Now, a team has discovered the key genetic difference between embryonic and adult-derived stem cells in mice. If confirmed in humans, the finding could help clinicians to select only the heartiest stem cells for therapeutic applications and disease modelling.
Mouse stem cells can be used to create neurons (above) for the screening of drugs.Y.SUN, UCSF/CIR
The Easter Bunny might lower your chances of having a heart problem. According to a new study, small doses of chocolate every day could decrease your risk of having a heart attack or stroke by nearly 40%.
German researchers followed nearly 20,000 people over eight years, sending them several questionnaires about their diet and exercise habits.
They found people who had an average of six grams of chocolate per day — or about one square of a chocolate bar — had a 39% lower risk of either a heart attack or stroke. The study is scheduled to be published Wednesday in the European Heart Journal.
Men at an above-normal risk of prostate cancer may be able to reduce their risk of developing the disease by taking a drug already on the market.
In research reported Wednesday, the drug dutasteride, currently used to shrink enlarged prostates, was found to reduce the risk of prostate cancer by about a quarter in high-risk men. The medication, sold under the brand name Avodart, apparently caused small tumors to stop growing or even to shrink, researchers reported in the New England Journal of Medicine.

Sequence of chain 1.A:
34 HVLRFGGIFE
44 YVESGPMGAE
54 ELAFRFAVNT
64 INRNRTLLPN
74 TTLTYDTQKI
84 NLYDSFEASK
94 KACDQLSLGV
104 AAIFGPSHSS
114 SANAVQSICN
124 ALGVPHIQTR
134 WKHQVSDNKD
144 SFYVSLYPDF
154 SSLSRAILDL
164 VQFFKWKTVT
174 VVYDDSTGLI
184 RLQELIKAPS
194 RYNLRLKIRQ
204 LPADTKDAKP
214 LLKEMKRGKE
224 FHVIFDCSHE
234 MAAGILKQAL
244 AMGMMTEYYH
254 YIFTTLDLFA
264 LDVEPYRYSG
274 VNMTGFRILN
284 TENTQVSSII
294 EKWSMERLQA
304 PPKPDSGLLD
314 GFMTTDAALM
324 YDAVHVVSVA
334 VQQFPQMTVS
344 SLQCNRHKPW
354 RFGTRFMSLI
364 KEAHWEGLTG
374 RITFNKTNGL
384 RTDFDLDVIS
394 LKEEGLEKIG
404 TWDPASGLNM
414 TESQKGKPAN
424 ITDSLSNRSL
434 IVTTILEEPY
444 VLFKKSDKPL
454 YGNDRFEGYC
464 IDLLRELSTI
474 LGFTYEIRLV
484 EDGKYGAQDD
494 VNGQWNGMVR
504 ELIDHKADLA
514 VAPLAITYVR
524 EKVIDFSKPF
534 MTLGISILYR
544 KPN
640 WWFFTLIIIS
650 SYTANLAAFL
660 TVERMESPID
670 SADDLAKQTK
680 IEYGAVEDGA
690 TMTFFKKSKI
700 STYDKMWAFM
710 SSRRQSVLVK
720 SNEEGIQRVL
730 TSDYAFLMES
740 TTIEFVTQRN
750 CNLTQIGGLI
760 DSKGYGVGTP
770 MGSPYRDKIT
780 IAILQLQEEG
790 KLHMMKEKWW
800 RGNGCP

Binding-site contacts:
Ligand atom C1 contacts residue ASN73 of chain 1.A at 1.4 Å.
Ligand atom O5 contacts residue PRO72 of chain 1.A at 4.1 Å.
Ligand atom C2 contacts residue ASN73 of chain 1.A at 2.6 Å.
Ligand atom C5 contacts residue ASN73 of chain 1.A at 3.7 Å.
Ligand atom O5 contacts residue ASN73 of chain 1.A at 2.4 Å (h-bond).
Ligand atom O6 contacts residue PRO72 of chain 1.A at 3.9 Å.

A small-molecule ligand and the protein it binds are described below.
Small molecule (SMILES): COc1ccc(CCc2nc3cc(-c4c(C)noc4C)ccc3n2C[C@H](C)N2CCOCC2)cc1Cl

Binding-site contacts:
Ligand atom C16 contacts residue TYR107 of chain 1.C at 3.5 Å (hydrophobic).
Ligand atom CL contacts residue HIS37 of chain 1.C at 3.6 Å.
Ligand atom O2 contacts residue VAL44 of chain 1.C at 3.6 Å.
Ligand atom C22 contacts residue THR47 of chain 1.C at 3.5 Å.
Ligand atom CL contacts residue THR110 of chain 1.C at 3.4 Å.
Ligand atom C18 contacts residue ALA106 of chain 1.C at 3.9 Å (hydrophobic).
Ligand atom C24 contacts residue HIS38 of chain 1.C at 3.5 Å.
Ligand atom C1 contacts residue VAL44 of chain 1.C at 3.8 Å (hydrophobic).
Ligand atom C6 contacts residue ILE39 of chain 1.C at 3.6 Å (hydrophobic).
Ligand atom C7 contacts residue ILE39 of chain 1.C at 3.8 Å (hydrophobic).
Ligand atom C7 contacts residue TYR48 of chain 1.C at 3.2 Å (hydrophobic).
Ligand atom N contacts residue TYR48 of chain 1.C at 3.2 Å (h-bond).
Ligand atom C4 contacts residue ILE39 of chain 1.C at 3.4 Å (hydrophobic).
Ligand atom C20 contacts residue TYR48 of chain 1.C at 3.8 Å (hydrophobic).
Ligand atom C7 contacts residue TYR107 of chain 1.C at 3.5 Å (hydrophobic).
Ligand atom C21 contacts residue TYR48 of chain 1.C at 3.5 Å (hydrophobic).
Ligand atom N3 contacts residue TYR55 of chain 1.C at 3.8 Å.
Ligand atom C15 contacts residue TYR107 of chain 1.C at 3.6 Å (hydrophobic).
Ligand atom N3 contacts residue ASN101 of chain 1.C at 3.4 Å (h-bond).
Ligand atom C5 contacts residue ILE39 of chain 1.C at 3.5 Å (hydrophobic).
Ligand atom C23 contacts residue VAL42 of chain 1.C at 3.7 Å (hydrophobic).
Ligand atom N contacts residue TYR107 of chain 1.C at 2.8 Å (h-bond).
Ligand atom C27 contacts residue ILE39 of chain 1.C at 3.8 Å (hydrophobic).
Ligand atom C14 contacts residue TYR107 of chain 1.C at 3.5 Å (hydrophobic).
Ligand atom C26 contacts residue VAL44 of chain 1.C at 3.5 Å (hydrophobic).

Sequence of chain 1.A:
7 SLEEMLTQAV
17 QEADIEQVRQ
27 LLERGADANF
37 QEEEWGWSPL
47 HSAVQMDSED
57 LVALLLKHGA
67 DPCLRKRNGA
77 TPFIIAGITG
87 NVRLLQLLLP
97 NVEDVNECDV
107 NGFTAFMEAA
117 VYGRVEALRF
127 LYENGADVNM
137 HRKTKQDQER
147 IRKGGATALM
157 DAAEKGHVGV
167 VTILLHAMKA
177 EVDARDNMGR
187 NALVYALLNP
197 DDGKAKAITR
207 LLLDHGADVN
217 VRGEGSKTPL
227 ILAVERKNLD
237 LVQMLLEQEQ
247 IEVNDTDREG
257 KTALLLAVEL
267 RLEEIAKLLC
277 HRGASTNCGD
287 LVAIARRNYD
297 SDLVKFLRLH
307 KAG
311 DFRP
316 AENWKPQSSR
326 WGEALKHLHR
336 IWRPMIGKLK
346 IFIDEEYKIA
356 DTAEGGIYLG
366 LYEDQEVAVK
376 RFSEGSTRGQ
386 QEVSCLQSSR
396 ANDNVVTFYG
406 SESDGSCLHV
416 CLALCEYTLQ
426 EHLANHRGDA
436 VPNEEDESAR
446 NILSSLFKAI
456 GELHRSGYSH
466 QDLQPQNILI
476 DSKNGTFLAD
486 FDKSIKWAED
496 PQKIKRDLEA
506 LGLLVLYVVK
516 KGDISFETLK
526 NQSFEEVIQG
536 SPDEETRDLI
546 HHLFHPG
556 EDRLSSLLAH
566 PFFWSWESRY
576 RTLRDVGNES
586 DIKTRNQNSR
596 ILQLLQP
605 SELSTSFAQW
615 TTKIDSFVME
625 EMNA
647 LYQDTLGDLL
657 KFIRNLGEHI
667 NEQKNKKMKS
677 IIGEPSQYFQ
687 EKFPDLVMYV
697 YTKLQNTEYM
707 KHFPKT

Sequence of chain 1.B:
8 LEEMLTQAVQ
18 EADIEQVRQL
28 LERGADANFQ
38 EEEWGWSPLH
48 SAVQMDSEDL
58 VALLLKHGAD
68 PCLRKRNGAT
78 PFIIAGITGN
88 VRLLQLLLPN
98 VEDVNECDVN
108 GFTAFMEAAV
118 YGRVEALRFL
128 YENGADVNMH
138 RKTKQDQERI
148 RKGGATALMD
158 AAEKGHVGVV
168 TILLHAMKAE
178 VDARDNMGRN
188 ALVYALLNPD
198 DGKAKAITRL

One of the persistent frustrations in cancer treatment has been the way that tumors can evade our immune systems as they grow and multiply inside our bodies.
Even though cancer cells have special surface markers, known as antigens, the body often doesn’t seem to be able to mount a full-fledged attack against the tumors, and the longer they last, the more they seem to suppress the immune response.
Yet it doesn’t have to be that way, says a dedicated band of scientists in universities and companies around the globe. In fact, they say, we may be on the verge of being able to vaccinate people against cancer in the same way we do with infectious diseases.
Replacements for some diabetics’ missing insulin-producing cells might be found in the patients’ own pancreases, a new study in mice suggests.
Alpha cells in the pancreas can spontaneously transform into insulin-producing beta cells, researchers from the University of Geneva in Switzerland report online in Nature April 4. The study, done in mice, is the first to reveal the pancreas’s ability to regenerate missing cells. Scientists were surprised to find that new beta cells arose from alpha cells in the pancreas, rather than stem cells.